COSEWIC Assessment and Status Report on the Grasshopper Sparrow Ammodramus savannarum pratensis - pratensis subspecies (Ammodramus savannarum pratensis) in Canada - 2013

Cutlip Minnow (Exoglossum maxillingua)

Special Concern
2013

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List of Figures

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Document Information

COSEWIC Logo and Wordmark

COSEWIC status reports are working documents used in assigning the status of wildlife species suspected of being at risk. This report may be cited as follows:

COSEWIC. 2013. COSEWIC assessment and status report on the Grasshopper Sparrow pratensissubspecies Ammodramus savannarum pratensis in Canada. Committee on the Status of Endangered Wildlife in Canada. Ottawa. ix + 36 pp. (Species at Risk Public Registry website).

Production note:

COSEWIC acknowledges Carl Savignac for writing the status report on the Grasshopper Sparrow pratensis subspecies, Ammodramus savannarum pratensis in Canada, prepared with the financial support of Environment Canada. This report was overseen and edited by Marty Leonard, Co-chair of the COSEWIC Birds Specialist Subcommittee.

For additional copies contact:

COSEWIC Secretariat
c/o Canadian Wildlife Service
Environment Canada
Ottawa, ON
K1A 0H3

Tel.: 819-953-3215
Fax: 819-994-3684
COSEWIC E-mail
COSEWIC web site

Également disponible en français sous le titre Évaluation et Rapport de situation du COSEPAC sur le Bruant sauterelle de la sous-espèce de l’Est (Ammodramus savannarum pratensis) au Canada.

Cover illustration/photo:
Grasshopper Sparrow pratensissubspecies -- photo by Jacques Bouvier.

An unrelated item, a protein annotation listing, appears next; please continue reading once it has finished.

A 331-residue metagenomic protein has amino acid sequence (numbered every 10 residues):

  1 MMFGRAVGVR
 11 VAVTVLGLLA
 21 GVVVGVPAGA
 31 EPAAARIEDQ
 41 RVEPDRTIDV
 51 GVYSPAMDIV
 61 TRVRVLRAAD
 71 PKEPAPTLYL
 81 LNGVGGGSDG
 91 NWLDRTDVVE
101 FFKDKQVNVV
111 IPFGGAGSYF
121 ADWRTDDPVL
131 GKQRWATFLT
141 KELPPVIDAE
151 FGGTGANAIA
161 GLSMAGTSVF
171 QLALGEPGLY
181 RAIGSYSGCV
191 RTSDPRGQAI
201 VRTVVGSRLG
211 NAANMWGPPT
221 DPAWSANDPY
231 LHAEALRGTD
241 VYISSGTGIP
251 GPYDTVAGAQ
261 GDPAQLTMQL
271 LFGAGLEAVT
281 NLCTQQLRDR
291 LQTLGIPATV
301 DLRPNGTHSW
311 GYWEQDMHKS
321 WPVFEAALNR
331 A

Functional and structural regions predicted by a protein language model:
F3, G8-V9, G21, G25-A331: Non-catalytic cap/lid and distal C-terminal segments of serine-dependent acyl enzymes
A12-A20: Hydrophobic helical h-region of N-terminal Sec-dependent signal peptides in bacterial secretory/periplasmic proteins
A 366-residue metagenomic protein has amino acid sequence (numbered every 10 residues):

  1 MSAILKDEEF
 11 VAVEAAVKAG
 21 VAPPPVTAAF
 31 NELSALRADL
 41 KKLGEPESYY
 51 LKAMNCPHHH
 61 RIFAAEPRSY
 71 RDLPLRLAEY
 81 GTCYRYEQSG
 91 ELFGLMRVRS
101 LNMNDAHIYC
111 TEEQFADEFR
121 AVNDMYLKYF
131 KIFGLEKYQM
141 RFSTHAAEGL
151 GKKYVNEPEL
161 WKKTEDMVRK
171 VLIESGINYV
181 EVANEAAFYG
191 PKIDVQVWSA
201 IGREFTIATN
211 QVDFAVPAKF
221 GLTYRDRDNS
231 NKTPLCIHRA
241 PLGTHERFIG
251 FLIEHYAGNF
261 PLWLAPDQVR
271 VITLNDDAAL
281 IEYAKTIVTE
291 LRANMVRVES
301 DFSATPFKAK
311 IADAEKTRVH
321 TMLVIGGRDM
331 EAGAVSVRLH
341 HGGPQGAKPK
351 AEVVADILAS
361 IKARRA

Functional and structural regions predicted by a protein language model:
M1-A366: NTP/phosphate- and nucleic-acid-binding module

©Her Majesty the Queen in Right of Canada, 2014. Catalogue No. CW69-14/681-2014E-PDF
ISBN 978-1-100-23548-6

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COSEWIC logo

COSEWIC Assessment Summary

Assessment Summary - November 2013

Common name
Grasshopper Sparrow - pratensis subspecies
Scientific name
Ammodramus savannarum pratensis
Status
Special Concern
Reason for designation
In Canada, this grassland bird is restricted to southern Ontario and southwestern Quebec. This subspecies has experienced persistent, long-term declines. It faces several ongoing threats including habitat loss, as pastures and hayfields are converted to row crops, habitat fragmentation, which increases predation rates, and mowing activities that destroy nests.
Occurrence
Ontario, Quebec
Status history
Designated Special Concern in November 2013.

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COSEWIC Executive Summary

Grasshopper Sparrow
Ammodramus savannarum pratensis pratensis subspecies (Ammodramus savannarum pratensis)

Wildlife Species Description and Significance

The Grasshopper Sparrow pratensis subspecies (hereafter Eastern Grasshopper Sparrow) is a small dull-coloured song bird of grassland habitats. It has a short tail, flat head and conical beige bill. Adults of both sexes have similar plumage, i.e. a plain buff-coloured throat and breast, buff, unmarked or faintly marked flanks, whitish below and mottled with rust above. Its summer diet is largely composed of grasshoppers and so the Eastern Grasshopper Sparrow is considered beneficial for agriculture.

Distribution

In Canada, the breeding range of the Eastern Grasshopper Sparrow includes extreme southern Québec and southern Ontario, with the vast majority of birds occurring in Ontario. In the United States, it breeds in all states east of the Midwestern states to the East coast and south to Georgia and Texas. The Eastern Grasshopper Sparrow winters in the southeastern United States, but also in the Caribbean and Central America.

Habitat

In Canada, the Eastern Grasshopper Sparrow typically breeds in large human-created grasslands (≥ 5 ha), such as pastures and hayfields, and natural prairies, such as alvars, characterized by well-drained, often poor soil dominated by relatively low, sparse perennial herbaceous vegetation. The habitat used by the Grasshopper Sparrow in its wintering range is generally similar to that used in the breeding range.

Biology